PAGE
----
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More states ban organic waste in landfills

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After a six-month program in which restaurants volunteered to keep commercial food waste out of landfills, New York City is planning to ban food scraps from hotels, hospitals and other large generators from being landfilled entirely. The city would join Northeastern states Massachusetts, Connecticut and Vermont, as well as West Coast cities Seattle, San Francisco and Portland, all of which have banned landfill disposal of food waste from large commercial food waste generators.

The New York City proposal made by Mayor Michael Bloomberg in November 2013 would affect facilities generating more than one ton of food waste per week. It would require food waste to be collected and sent to a composting facility or to an anaerobic digester for conversion to energy. Bloomberg’s office said the bill would affect less than five percent of the city’s largest food waste generators. However, it would reportedly cover 30 percent of commercial organic waste, or more than 250,000 tons annually.

Connecticut was the first state to ban commercial food waste from landfills. In 2011, it passed a state law requiring generators of two or more tons of food waste per week to recycle the materials rather than sending them to a landfill if located within 20 miles of a suitable recycling facility.

In Vermont, a similar 2012 law also banned food waste from landfills. Like Connecticut, its law limited the ban to large generators located within 20 miles of a recycling facility. The Vermont law, however, gradually expanded coverage in a series of steps. Only commercial generators of two tons of food waste per week or more were required to comply at first. By 2020, however, all food waste will be banned from Vermont landfills.

In June 2013, Connecticut partially adopted Vermont’s graduated expansion approach. The state passed a new law that expanded coverage of its landfill food waste ban to facilities generating a ton of food waste per week, starting in 2020.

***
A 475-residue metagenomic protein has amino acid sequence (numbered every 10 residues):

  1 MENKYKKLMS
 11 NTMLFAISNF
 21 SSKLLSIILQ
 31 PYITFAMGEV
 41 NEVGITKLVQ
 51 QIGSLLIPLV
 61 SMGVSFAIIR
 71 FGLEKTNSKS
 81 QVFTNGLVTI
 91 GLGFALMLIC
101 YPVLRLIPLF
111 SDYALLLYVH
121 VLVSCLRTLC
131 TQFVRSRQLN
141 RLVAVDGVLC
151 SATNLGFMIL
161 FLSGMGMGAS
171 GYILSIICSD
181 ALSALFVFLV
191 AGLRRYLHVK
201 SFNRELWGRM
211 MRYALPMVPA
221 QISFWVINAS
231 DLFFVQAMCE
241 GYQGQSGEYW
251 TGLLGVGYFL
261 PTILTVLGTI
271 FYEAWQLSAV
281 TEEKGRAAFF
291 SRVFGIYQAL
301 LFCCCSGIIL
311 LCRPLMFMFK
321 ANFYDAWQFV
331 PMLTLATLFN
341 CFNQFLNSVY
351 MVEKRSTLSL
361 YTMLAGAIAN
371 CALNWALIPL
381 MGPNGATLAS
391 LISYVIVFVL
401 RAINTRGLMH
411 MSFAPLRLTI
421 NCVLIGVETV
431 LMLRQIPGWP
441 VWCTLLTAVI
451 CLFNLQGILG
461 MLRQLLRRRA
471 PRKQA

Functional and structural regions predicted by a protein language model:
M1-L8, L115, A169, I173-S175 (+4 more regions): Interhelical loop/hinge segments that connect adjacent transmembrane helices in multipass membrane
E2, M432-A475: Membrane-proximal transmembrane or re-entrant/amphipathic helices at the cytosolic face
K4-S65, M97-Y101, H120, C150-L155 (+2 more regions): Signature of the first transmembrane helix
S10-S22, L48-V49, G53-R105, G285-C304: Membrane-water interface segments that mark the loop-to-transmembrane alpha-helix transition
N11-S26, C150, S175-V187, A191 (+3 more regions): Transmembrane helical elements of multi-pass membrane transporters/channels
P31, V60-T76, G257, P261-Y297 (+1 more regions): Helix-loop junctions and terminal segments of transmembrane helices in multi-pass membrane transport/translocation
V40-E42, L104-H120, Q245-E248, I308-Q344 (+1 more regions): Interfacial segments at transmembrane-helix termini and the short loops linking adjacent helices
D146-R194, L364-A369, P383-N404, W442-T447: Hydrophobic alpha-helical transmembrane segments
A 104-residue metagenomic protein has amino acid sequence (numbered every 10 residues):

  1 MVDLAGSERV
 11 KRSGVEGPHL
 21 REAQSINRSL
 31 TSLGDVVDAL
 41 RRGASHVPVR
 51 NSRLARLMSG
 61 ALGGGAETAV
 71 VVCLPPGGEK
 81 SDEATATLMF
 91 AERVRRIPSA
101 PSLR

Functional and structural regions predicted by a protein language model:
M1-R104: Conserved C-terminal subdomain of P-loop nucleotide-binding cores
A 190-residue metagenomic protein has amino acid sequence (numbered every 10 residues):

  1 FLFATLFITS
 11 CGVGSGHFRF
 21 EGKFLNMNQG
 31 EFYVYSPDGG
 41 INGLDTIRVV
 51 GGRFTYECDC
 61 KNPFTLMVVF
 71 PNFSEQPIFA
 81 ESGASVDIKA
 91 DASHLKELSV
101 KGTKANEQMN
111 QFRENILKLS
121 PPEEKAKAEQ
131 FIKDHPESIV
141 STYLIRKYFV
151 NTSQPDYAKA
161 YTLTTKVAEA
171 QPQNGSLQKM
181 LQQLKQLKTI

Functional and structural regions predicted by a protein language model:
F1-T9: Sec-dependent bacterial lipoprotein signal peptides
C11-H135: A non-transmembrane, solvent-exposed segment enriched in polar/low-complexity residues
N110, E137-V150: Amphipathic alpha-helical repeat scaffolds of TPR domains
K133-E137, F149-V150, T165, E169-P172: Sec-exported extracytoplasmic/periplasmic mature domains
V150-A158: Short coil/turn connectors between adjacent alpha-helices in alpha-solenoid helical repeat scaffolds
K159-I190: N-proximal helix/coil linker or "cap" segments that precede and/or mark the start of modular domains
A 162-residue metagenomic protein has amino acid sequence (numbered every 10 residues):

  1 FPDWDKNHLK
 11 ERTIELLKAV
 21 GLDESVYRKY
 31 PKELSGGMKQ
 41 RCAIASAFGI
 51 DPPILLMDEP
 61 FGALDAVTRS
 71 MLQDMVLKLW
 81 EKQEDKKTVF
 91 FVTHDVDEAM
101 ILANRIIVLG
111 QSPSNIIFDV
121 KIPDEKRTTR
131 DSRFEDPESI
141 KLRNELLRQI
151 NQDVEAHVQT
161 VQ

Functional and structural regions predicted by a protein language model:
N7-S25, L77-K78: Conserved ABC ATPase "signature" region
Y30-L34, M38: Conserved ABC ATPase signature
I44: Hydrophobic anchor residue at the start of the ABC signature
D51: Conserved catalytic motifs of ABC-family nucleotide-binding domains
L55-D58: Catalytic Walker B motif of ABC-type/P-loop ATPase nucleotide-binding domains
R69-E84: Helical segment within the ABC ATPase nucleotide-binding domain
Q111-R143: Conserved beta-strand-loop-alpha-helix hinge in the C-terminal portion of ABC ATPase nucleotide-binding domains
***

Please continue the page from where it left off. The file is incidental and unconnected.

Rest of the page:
Massachusetts is the latest state to move to ban commercial food from landfills. In July 2013, the Massachusetts Department of Environmental Protection proposed requiring commercial food waste generators, defined as those producing a ton or more per week, to donate or re-purpose the food instead of sending it to the landfill. Any waste that could not be donated would have to be used for composting, anaerobic digesting or animal feed. That ban is set to take effect July 1, 2014.

Organizations that have been in New York City’s voluntary program described generally positive experiences. More than 100 restaurants took part in the Food Waste Challenge and reported diverting more than 2,500 tons of food waste from landfills over 6 months. The mayor’s office said more than 50 of the participants had achieved the goal of diverting 50 percent of food waste.

Herve Houdre, general manager at the InterContinental New York Barclay, said the hotel had diverted more than 70 percent of waste using on-site organic waste processing and other techniques. Overall, giving food away to non-profit nutrition programs was a key part of the initiative, as the city said more than 25 percent of the food waste diversion came through donations to food banks.

Melissa Autilio Fleischut, president and CEO of the New York State Restaurant Association lauded the program and indicated support for Bloomberg’s efforts. “The Food Waste Challenge proves that sending less to landfills is good for both business and the planet,” Fleischut said in a press release. “The New York State Restaurant Association looks forward to working with the city to advance this initiative in a responsible way that works for everyone.”

Officials of Yankee Stadium and JetBlue, as well as celebrity chef Mario Batali, also expressed support for diverting food waste. Stadiums and airports would be among the facilities affected by the expansion of the food waste reduction program.

New York City is working with startup software company MintScraps to create a cloud-based software program that will help restaurants, supermarkets and others monitor and track food waste streams. In addition to enabling users to visually identify wasteful locations, the app will create an online marketplace where businesses can post leftover food availability and non-profits and food banks can search for food to pick up.

MintScraps said the app can save restaurants money by reducing waste disposal fees and food purchasing costs and also provide benefits in the form of tax deductions for donated food. Users will enter data such as the amount of food waste generated, and the app will help them figure disposal costs and potential savings. Charts and graphs will help users track the amount of food waste sent to landfills as well as the quantity recycled and composted.

Ultimately, the app’s developers hope to replace manual data input with an automated system using sensor technology and color coded bags. The application will be made available free to participants in the Food Waste Challenge.

New York City’s Food Waste Challenge and the proposed ban on commercial food waste in landfills is part of the city’s goal of diverting 75 percent of all solid waste from landfills by 2030. Bloomberg’s term expired in January, but he said the success of the voluntary program suggests the city’s goal may be feasible for his successor, Bill de Blasio. In a statement, Bloomberg said, “New York City’s food industry has demonstrated that substantially cutting waste by diverting it to productive uses is not only possible, but achievable.”